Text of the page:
The team and its trainers have been quarantined. Contact tracers in Anne Arundel County reached out to families every day to check for possible symptoms. When the quarantine was over, Mulhern breathed a sigh of relief. Nobody else on the team was infected with the virus.
The young player, who was asymptomatic, was one of 39 people associated with youth sports in Anne Arundel County who tested positive for the virus this fall. These infections triggered quarantine orders for 804 athletes and coaches.
With the number of cases rising in the region, district officials decided earlier this month to end youth sports. This step will be taken more often when a second wave of the coronavirus spreads across the country.
For months, parents, coaches and health officials in the region and across the country have been struggling with the risk of young athletes entering the field or playing field in the middle of a pandemic. They know that exercise promotes a child’s physical and mental well-being, teaches teamwork, and develops social skills. However, you are wondering whether the risks are worth it – even with security logs in place.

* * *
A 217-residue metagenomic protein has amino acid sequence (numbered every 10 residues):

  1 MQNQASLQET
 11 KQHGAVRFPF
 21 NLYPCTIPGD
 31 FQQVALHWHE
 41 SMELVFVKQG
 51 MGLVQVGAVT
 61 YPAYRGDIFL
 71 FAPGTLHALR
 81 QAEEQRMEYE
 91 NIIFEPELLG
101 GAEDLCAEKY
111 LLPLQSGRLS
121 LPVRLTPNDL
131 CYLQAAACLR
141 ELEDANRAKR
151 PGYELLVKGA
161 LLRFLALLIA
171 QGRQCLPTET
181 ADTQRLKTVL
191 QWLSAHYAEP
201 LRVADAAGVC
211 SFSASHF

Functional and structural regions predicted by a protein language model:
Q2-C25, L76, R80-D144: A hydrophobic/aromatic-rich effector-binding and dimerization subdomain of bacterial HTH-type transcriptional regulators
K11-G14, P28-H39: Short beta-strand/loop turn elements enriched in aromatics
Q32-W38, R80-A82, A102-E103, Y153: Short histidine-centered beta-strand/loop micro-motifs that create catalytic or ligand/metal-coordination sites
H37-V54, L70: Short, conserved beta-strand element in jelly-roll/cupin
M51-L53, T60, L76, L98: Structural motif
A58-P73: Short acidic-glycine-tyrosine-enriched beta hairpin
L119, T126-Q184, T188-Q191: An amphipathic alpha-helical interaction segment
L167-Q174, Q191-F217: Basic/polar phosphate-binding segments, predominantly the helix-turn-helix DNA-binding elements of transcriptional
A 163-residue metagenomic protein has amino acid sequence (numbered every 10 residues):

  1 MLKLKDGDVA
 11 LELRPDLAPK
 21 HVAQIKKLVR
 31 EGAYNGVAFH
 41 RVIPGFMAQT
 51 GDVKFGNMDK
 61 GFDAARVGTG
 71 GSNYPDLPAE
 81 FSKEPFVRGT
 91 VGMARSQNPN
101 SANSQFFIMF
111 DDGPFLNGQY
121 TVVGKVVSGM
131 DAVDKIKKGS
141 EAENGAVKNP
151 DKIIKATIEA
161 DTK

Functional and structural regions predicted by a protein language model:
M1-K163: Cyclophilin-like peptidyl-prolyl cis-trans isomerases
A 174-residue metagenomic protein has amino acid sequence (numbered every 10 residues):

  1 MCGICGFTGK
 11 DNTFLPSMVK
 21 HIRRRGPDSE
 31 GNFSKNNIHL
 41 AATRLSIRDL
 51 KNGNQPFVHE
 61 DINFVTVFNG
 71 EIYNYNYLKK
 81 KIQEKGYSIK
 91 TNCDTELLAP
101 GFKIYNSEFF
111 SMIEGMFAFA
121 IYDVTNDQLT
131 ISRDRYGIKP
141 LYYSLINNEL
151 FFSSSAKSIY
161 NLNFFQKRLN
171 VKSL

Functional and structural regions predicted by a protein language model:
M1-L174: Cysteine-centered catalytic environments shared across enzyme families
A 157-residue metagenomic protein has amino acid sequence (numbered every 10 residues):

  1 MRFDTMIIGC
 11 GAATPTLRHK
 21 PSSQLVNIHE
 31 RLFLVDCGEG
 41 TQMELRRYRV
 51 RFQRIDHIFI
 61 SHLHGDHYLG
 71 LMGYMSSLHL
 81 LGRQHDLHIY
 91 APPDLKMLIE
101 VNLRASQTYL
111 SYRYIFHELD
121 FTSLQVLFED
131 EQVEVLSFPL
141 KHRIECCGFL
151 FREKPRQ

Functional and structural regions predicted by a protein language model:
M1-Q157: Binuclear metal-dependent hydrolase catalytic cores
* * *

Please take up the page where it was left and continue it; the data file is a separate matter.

“We think exercise is important, especially for children, and we want to do it safely, but we also recognize that there are risk factors,” said Anne Arundel’s health officer Nilesh Kalyanaraman.
Kalyanaraman said that contact tracers found an average of 22 people in contact with every infected person associated with youth sports in the county. Everyone was advised to quarantine. The county had no data on whether teammates or coaches of the infected people were also infected with the virus. But Kalyanaraman said the sheer number of contacts was “overwhelming for our ability to track contacts.”
“We just saw more cases in teams and more quarantines,” he said. “We felt it was time to act.”
Jurisdictions across the Washington area and across the country have had different views on what is allowed for traveling sports clubs, recreational programs, and high school teams. In North Dakota, a coronavirus hot spot, the governor signed an order this month to suspend winter sports until December 14th. Virginia allows sports but limits audience numbers to less than 30 percent at one venue or 25 per field and requires screening trainers and officials, staff and players for Covid-19 symptoms. In the district, Mayor Muriel E. Bowser (D) said this week that she would soon announce new guidelines for contact sports.
And in Maryland, winter sports practices are scheduled to begin on December 7th. The games are scheduled for early January, although counties and cities – like Anne Arundel – can opt out. Counties Howard and Baltimore have also discontinued youth sports. Counties of Montgomery and Prince George have restrictions on contact level. For example, golf is considered low risk and can be played, but football and basketball are considered high risk and are prohibited.